Hong Kong

Hong Kong's Experiment in Freedom Nears a Brutal End

China’s government emphasizes control over prosperity while a demoralized West offers little opposition.


Hong Kong's freedom once provided a shining example for others to follow. While that freedom was never perfect, it enabled residents of the resource-poor territory to prosper. Residents enjoyed respect for their liberties that was rare in the region and unknown in neighboring China. But administration of Hong Kong was surrendered to China in 1997 and, as the recent raid on a pro-democracy newspaper demonstrates, the territory is losing its liberty as the world looks on in what the Chinese government clearly assumes is a mixture of disinterest and impotence.

Hong Kong was "a place where there's an almost laboratory experiment in what happens when government is limited to its proper function and leaves people free to pursue their own objectives," economist Milton Friedman said in 1980 in his Free to Choose documentary.

"Incredibly, it was in its way to become richer than its colonial ruler, Britain," historian Johan Norberg pointed out when he retraced Friedman's footsteps over three decades later.

Protecting that wealth-producing liberty was a key point in the agreement under which Britain surrendered control of the territory to China.

"The current social and economic systems in Hong Kong will remain unchanged, and so will the life-style," promised the Sino-British Joint Declaration of 1984. "Rights and freedoms, including those of the person, of speech, of the press, of assembly, of association, of travel, of movement, of correspondence, of strike, of choice of occupation, of academic research and of religious belief will be ensured by law in the Hong Kong Special Administrative Region. Private property, ownership of enterprises, legitimate right of inheritance and foreign investment will be protected by law."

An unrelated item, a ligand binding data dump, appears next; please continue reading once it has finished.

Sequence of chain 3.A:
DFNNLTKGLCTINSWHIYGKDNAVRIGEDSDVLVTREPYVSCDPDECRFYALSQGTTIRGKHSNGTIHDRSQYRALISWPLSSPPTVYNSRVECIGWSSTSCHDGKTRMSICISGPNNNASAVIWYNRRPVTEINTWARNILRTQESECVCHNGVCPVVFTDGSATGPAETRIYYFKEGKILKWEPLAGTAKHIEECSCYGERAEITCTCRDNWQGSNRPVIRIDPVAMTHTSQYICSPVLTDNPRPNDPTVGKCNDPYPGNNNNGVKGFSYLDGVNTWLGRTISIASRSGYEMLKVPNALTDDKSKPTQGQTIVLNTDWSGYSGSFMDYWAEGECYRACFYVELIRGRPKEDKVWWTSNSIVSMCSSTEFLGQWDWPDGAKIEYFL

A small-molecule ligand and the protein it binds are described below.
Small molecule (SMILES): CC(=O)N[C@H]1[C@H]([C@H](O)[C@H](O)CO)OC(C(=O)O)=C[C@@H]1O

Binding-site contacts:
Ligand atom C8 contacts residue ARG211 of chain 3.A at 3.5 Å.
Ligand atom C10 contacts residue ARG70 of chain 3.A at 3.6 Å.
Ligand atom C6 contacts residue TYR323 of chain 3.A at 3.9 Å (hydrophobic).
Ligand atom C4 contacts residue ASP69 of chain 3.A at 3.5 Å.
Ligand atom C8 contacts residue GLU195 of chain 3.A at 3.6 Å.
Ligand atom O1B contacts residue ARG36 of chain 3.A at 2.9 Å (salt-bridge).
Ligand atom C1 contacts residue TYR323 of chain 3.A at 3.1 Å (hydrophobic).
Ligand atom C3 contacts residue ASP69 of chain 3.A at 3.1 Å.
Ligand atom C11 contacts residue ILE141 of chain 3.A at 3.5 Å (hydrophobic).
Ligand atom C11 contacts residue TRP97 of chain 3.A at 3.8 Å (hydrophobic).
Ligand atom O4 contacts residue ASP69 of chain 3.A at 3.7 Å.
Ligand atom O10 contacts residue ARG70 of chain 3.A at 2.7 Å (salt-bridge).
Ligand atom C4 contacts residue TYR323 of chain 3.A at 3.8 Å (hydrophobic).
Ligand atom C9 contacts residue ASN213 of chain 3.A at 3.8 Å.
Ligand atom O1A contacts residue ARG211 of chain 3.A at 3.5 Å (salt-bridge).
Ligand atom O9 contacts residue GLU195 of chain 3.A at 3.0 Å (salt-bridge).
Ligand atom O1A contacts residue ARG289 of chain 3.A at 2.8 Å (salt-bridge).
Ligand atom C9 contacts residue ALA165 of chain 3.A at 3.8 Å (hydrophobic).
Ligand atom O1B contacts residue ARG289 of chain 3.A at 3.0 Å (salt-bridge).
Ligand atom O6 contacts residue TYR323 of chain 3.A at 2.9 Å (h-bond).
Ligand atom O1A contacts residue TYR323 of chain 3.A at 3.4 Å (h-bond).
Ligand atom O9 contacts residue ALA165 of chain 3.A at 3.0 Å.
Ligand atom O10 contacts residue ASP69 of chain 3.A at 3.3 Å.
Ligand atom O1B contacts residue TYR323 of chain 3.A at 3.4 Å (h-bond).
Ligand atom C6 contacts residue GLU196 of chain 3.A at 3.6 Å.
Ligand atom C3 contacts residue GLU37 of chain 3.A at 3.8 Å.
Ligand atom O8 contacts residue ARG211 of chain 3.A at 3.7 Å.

The Chinese government initially kept to the bargain, apparently gambling that the wealth provided by Hong Kong's freedom was worth tolerating the criticism of rulers and policies it also entailed. But, in recent years, China's rulers seem to have decided that whatever they hope to gain from quashing dissent is worth more than what will be lost as people and capital flee the territory.

"The people of Hong Kong, a special administrative region of China, have traditionally enjoyed substantial civil liberties and the rule of law under their local constitution, the Basic Law," Freedom House noted this year. "However, the chief executive and about half of the Legislative Council (Legco) are chosen through indirect electoral systems that favor pro-Beijing interests, and the territory's freedoms and autonomy have been sharply reduced in recent years amid growing political intervention from the mainland."

A case in point is the massive police raid last week on the offices of Apple Daily, a pro-democracy publication.

"Today, the Hong Kong Police raided the offices of Apple Daily newspaper for the second time in 10 months and arrested five employees for 'collusion with foreign forces' under the National Security Law," U.K.-based Hong Kong Watch observed on June 17. "According to the National Security Unit Senior Superintendent Steve Li, the operation was launched at 6 a.m. HKT and involved around 500 officers. He said HK$18 million worth of assets belonging to three companies linked to Apple Daily have also been frozen."